The websites Spin.com and Popular Science magazine have been hit by drive-by download malware, meaning if you visited these sites at the end of October, you’d be redirected to a RIG exploit kit that installed data-stealing malware on your computer.
Similarly, jQuery.com was hit by the same attack near the end of September, infecting IT system administrators and web developers. And JPMorgan Chase’s customers were also hit by the very same attack in the ‘Smash & Grab’ phishing email campaign.
Symantec reports that the attack happened as a result of code injection of an iframe into the website, as seen below:
And Websense reports the same type of code injection attack hit Popular Science:
Users are redirected to the exploit kit landing page which checks their computer for certain antivirus software on their systems. If they have the antivirus installed, the kit avoids dropping malware in order to avoid being detected.
If they don’t have the antivirus on their systems, then the kit searches for certain known vulnerabilities in different applications, including:
- Use-after-free remote code execution (CVE-2013-2551 & CVE-2014-0322)
- Information disclosure (CVE-2013-7331)
- Double deference remote code (CVE-2013-0074)
Oracle Java SE
- Memory corruption (CVE-2013-2465)
- Remote Java runtime environment code execution (CVE-2012-0507)
Adobe Flash Player
- Remote code execution (CVE-2014-0497)
The type of malware dropped includes information stealers like the banking Trojan Infostealer.Dyranges, and Trojan.Zbot (Zeus), according to Symantec. Affecting only Windows systems, once installed and running, Dyranges checks the URL of web browsers and steals usernames and passwords.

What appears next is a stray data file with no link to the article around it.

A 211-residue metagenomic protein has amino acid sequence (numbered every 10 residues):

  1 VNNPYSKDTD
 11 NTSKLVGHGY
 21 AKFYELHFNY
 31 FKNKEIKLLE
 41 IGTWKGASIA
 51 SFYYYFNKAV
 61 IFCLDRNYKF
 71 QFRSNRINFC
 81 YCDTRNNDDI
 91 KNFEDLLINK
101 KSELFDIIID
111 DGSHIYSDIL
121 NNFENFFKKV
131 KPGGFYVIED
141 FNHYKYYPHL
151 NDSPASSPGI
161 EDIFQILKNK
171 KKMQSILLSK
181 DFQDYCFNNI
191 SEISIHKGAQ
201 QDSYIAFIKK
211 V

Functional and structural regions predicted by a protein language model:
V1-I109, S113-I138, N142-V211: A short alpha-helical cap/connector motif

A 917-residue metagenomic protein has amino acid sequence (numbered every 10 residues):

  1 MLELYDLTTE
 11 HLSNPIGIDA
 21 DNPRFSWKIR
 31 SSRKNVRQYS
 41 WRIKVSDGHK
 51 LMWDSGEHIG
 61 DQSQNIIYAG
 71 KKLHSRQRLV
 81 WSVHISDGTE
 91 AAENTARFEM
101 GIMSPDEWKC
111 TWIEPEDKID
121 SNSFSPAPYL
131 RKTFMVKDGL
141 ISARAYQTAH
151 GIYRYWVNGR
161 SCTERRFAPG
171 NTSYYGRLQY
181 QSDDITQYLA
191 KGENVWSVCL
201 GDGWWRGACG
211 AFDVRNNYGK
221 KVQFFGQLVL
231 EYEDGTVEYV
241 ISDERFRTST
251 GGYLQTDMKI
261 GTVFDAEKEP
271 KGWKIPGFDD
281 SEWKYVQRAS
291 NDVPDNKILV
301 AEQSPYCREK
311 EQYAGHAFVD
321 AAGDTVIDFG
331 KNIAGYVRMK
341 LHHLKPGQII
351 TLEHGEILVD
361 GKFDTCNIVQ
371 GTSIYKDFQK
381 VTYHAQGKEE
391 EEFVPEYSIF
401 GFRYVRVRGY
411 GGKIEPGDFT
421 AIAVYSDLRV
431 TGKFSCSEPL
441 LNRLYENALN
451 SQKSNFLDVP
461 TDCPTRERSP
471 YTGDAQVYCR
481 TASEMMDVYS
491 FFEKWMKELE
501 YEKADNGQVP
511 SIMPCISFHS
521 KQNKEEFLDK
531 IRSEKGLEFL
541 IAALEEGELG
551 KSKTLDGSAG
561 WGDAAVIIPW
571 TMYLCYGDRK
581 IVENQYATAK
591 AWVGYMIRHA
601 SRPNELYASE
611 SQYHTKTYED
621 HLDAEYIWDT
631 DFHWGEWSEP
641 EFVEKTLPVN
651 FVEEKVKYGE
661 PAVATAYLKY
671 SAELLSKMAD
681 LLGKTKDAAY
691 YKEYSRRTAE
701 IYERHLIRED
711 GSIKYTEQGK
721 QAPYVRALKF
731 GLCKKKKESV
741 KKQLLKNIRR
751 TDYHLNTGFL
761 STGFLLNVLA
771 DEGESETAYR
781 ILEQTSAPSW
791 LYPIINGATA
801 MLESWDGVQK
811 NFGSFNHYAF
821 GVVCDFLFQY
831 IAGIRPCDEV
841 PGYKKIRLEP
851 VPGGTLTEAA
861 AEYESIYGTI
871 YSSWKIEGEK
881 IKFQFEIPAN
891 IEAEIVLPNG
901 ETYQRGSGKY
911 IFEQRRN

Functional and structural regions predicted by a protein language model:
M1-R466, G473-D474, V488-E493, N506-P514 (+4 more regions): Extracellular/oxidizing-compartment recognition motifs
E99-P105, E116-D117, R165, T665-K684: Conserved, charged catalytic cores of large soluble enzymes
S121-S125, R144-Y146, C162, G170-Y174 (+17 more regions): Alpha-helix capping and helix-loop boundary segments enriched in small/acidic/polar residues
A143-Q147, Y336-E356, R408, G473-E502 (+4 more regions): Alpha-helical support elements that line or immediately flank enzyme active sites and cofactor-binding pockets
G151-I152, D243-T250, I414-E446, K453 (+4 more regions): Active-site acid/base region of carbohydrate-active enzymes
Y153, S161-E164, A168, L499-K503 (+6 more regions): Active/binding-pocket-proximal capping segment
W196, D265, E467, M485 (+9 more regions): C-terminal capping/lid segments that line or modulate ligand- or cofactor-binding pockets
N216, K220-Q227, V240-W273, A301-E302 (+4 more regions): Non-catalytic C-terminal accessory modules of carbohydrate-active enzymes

Typically, this malware is used to target banking websites, but another variant, Dyre, has been known to target Salesforce.com customers via phishing emails, perhaps seeking the personal data of certain customers.
Zeus also affects only Windows users and steals confidential information, target system information, online credentials and banking data. The Trojan contacts a command & control server to send the information and take additional commands to download and execute files, shutdown or reboot the system, or delete system files.
###University Hit with Flash-Based Redirection Script According to research by MalwareBytes Labs, this type of attack is extremely common, and has compromised thousands of websites, including a website on the Carnegie Mellon domain.
Attackers injected remote flash application code in order to compromise visitors to the site, redirecting them to the Angler Exploit Kit landing page, which searches for Java and Flash exploits.
Apparently, this code is very long, messy and unnecessary - the same could be accomplished with just one simple line of iframe code. The kit also exploits the Microsoft IE user-after-free vulnerability (CVE-2014-1776) to target IE browser users and execute arbitrary code. After, a malware payload (Tinba) is downloaded on a user’s Windows system - the Trojan steals user information, same as Dyranges and Zeus.
Researchers found a few potential vulnerabilities, including the fact that the Carnegie Mellon’s Department of Statistics site was built on Drupal (recently hit by a ‘highly serious’ SQL injection vulnerability) and their server was running on an outdated and vulnerable version of Apache. But they also acknowledge that there are many different ways that a website can be breached, including via stolen credentials.
In order to check for infection, researchers recommend website owners:
- Check the very bottom of their homepage/website’s HTML source code for the malicious remote Flash application code
- Audit your site for any outdated content management software or plugins that could open up a backdoor for attackers
- Check that your Flash applications are updated, and disable Java plugins if possible
To help mitigate the fallout of a drive-by malware download attack, investing in additional authentication security can stop attackers from remotely accessing your accounts, if they’ve stolen your credentials with a Trojan. Learn more from our Two-Factor Authentication Resources.